The decent is a walk off. Head straight back towards the hillside (north) and scramble down a tree. A little more scrambling after the tree and you’re down.

Last edited by StiDreams; 05-01-2007 at 10:37 AM.
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Old 05-01-2007, 10:21 AM   #6
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Thumbs up

After that we had a little lunch and move our gear to Dominion. This Climb is pure fun. The 5.7-5.8 variation on the left side does not get traffic. Itís pretty mossy over there. The 5.9 start on the left is the way to go. The beta in the guide book says pro to 3Ē. Bring one 4Ē cam. Youíll be glad you did.

The line is clean and the pro is solid and plentiful. The start is a left facing corner that are bomber hand jams and edges out on the arÍte for the right hand and feet. Then it turns into a 5.9 layback. At the end of the layback is a jug at the top. Behind that jug is where the 4Ē piece goes. It protects a hard move onto the face. No matter the starts it merges here. This is where the crux of the climb is. Its a few stemming/layback move. At the top thereís a good stance. Then thereís just one hard move to the right and itís essentially over. After that itís easy climbing for another 20í or so feet and itís over.

It ends at a pretty spectacular place. Right above you is a huge overhang that extends out 25í. And right above the anchor is the famous Grand Illusion (5.13c). I canít even imagine what it takes to do something like that. Some jackhole bolted it. Who the hell bolts a crack climb thatís been done. You do it in the style it was put up or not at all.

The decent is a set of rap anchors to the right of the climb. One 60 m rope will make it. There is also a set of anchors to the left of the climb. Itís the anchors for Telesis (5.11a). It requires 2 ropes to hit the bottom. Or you could break out some whoop ass and climb the Grand Illusion and descend by way of the walk off.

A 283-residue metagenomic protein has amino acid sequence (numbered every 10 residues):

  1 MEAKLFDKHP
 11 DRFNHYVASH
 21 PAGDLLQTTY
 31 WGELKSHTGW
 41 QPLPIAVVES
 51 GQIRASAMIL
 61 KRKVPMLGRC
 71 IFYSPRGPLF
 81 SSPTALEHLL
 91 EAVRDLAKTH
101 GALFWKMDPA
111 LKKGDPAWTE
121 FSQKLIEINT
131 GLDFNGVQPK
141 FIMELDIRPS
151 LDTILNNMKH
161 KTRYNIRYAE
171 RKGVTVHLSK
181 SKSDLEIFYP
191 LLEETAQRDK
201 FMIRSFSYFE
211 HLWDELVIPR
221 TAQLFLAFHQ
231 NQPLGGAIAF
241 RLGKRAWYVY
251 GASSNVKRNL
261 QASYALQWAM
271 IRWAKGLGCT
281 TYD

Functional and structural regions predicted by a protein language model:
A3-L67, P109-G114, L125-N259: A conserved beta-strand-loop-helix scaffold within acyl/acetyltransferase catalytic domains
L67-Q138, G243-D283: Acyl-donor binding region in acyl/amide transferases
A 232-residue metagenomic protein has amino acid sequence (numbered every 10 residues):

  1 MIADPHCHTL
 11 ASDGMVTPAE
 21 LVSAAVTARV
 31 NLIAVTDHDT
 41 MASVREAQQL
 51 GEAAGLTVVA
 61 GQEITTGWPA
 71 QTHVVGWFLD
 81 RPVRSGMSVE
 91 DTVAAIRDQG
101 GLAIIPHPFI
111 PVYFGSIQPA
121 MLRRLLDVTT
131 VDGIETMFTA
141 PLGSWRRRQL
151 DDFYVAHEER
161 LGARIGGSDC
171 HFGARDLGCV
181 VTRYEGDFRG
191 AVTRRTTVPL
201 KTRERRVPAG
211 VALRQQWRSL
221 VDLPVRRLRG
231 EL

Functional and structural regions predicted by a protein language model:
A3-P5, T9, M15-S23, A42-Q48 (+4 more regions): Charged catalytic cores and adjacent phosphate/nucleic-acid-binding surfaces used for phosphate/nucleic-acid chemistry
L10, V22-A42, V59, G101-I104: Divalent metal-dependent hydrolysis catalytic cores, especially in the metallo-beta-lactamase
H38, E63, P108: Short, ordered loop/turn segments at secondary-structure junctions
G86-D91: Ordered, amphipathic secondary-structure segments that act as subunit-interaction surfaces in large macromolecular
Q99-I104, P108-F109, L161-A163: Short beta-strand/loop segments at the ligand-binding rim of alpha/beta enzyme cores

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Old 05-01-2007, 10:31 AM   #7
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maybe you should have said, OT climbers ON THE WEST COAST check in...
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Old 05-01-2007, 10:34 AM   #8
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I don't care which coast. It's just interesting to trade stories with other climbers. It would be cool for some BC and Gunk’s people to check in. A story or two from Rifle TX wouldn't hurt either.
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Old 05-01-2007, 10:53 AM   #9
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I'm hoping to make it up to Rumney, NH again this year. There's not a lot for multi-pitch out this way, but that's ok as I'm just fine with sport climbing. I should get to the Gunks at some point as well, and I really need to get out to Gloucester for some bouldering. It's been so nice out, I really need to get a bouldering pad so I can skip out on work and go have some fun.
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Old 05-01-2007, 11:15 AM   #10
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I am a climber / mountaineer. I pretty much do it all. Though I love rock climbing, I have a deep love of high-altitudes and cold-places as well. I have a climb of the North Face of Hood coming up as well as Jefferson and Mt. Washington in July. After that, it will be climbing for the rest of Summer over at Smith Rock.